The S&P 500 index treaded water on Monday as high-flying companies such as Apple and Amazon hit record highs, offsetting declines in shares of U.S. lenders due to a plunge in Turkish lira.
The technology sector rose 0.43 percent and was the top gainer among the major S&P sectors.
Apple`s shares jumped as much as 1.6 percent to hit a record high of $210.95 and Amazon.com rose as much as 2.1 percent to an all-time high of $1,925.00, while Google-parent Alphabet gained 0.2 percent.
"We have returned to a market based on fundamentals," said Ed Cofrancesco, president and chief executive officer at International Assets Advisory in Orlando, Florida.
"When we have a growing market, tech stocks are going to do well and this is a sign that the economy is doing well and will continue to do so."
The financials slipped 0.3 percent as U.S. bank stocks, like its European counterparts, bore the brunt of investor worries over exposure to Turkey`s crisis.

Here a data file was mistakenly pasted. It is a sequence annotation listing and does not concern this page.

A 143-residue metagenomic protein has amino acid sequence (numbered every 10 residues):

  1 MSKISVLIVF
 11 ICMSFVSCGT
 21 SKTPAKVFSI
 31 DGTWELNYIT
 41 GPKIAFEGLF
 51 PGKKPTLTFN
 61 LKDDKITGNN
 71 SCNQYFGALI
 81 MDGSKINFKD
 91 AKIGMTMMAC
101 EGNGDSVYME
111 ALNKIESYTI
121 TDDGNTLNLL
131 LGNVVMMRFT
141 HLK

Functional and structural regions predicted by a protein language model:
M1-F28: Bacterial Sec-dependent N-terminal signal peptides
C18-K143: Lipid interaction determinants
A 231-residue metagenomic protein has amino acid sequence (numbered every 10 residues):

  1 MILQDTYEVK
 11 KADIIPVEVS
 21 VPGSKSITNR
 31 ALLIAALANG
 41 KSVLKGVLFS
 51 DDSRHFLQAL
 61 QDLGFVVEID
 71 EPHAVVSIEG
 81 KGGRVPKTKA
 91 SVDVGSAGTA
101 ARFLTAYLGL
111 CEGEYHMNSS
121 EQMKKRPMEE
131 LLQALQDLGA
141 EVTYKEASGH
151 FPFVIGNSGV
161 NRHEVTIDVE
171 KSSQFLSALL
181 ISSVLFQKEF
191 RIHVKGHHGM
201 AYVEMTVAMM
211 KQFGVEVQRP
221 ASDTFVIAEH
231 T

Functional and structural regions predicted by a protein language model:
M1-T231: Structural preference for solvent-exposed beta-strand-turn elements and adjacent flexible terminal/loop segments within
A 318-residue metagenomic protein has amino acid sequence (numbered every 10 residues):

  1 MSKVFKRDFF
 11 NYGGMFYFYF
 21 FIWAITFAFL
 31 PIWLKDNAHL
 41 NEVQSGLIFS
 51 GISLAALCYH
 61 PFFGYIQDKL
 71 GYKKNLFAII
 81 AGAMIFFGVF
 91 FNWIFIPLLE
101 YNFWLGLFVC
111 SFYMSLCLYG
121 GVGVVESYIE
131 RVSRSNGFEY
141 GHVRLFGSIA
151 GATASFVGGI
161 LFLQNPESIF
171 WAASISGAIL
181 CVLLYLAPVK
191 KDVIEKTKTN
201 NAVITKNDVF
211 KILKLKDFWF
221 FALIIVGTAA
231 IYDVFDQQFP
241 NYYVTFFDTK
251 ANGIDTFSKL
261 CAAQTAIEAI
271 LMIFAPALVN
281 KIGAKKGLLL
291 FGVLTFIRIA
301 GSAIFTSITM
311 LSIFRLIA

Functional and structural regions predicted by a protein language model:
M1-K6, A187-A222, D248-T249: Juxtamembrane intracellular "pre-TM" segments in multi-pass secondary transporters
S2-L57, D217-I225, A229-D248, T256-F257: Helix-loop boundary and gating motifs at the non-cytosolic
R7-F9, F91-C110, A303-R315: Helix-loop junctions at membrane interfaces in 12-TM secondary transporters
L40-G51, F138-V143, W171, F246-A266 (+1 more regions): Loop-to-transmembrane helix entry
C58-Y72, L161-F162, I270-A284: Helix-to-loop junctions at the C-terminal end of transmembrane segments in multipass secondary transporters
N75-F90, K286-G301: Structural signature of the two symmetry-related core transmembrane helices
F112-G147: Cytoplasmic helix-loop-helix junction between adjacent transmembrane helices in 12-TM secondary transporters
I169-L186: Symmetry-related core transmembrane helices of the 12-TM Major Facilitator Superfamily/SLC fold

Shares of Citigroup, Bank of America, Wells Fargo and JP Morgan were down between 0.3 percent and 0.5 percent.
The lira has tumbled more than 40 percent against the dollar this year on worries over President Tayyip Erdogan`s increasing control over the economy and deteriorating relations with the United States.
At 11:23 a.m. EDT the Dow Jones Industrial Average was down 42.08 points, or 0.17 percent, at 25,271.06, the S&P 500 was up 0.77 points, or 0.03 percent, at 2,834.05 and the Nasdaq Composite was up 15.93 points, or 0.20 percent, at 7,855.04.
Among stocks, Harley Davidson fell 3 percent after President Donald Trump backed boycotting American motorcycle manufacturer.
Netflix`s shares dipped 0.6 percent and was the only one of the FAANG stocks trading lower, after the video streaming service provider said its Chief Financial Officer David Wells plans to step down.
Nielsen Holdings jumped 9.6 percent, the most on the S&P 500, after activist investor Elliott Management disclosed a stake and said would push for a sale of the TV-ratings company.
VF Corp dropped 4.6 percent and was the biggest drag on the S&P after the apparel maker decided to spin off Lee and Wrangler jeans into a separate public company.
Declining issues outnumbered advancers for a 1.45-to-1 ratio on the NYSE and for a 1.32-to-1 ratio on the Nasdaq.
The S&P index recorded 11 new 52-week highs and six new lows, while the Nasdaq recorded 49 new highs and 74 new lows.
(This article has not been edited by Zeebiz editorial team and is auto-generated from an agency feed.)